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Utgardloki

Returning decorations in the first republic

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Orders were collected in in the first republic too. I don't know what happened to them, but I think they were molten...

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(...) the (...) widow (...) should give back the golden knights cross of the Leopold Order until 14 days (...)

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Posted (edited)

Most returned, former imperial orders and decorations made of precious metal have been destroyed for the Republic's need of money, even those being part of the "treasure" of the former orders. Those surviving, were just the pieces destined to museums.

It needs to be remembered that even after the Anschluß of 1938, the "new" authorities tried to search and collect at least the collars of Imperial Austrian orders all around Europe.

I've been told by the heirs of the former owner of my collar of the Iron Crown (the family resided in Meran, Alto Adige - South Tyrol, Italy, after 1918), that immediately after the death, their family was pressured to give the collar back, but they replied with a declaration that the collar was lost in the closing days of the hostilities (gold was precious also to people!). Further attempts were made after 1938 and, in 1944, their home was searched by the Gestapo, with orders given by Gauleiter Hofer in the hope to find the collar, not believing the declaration of loss, would have been true. The piece was very well hidden elsewhere and survived the war, until arriving into my hands.

Thanks to the interesting document posted above, I think that many of such letters have been sent to next-of-kins or heirs of late persons awarded with orders. I can imagine that some could have tried their best to "save" their family treasures.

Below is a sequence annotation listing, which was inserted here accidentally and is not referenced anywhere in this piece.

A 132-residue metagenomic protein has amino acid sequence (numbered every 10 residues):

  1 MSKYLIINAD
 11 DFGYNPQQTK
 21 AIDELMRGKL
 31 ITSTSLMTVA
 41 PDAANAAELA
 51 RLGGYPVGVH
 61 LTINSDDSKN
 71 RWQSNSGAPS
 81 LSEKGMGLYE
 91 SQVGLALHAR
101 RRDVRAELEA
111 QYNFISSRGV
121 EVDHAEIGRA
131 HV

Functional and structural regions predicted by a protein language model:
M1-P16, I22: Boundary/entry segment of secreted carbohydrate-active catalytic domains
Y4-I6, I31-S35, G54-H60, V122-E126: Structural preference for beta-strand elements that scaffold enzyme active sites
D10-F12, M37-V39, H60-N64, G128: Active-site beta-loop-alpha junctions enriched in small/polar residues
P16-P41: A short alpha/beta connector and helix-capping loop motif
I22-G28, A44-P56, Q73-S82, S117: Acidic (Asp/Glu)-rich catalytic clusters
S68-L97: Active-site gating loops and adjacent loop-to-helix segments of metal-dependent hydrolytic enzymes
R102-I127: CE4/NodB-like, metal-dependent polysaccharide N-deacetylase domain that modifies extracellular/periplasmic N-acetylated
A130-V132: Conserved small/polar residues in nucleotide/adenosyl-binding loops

Best wishes,

E.L.

 

P.S.: the von Rinaldini were from Trieste, since november 1918 part of the Italian Kingdom. It would be interesting to know whether the letter was sent to Italy...

Edited by Elmar Lang

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Hi Elmar,

that was very interesting, thank you for sharing with us. When I started collecting I thought the collars were only given to some grand cross recipients cause there are so few on the market...

It also explains the high prices for golden Leopold crosses, even knights class. Angelo Baron Rinaldini was born in Triest. But his wife was living, like him in Vienna, I suppose. He was Sektionschef in the k.u.k. Ackerbauministerium (agricultural ministry)

 If you have more information about his family, let me know

Yesterday I digitalized the documents I have about him (about a hundred, including a letter informing him that he is allowed to ware the prussian crown order III. class, or the letter informing him about getting the Freiherrenstand) If you are interested I can send them to you via email.

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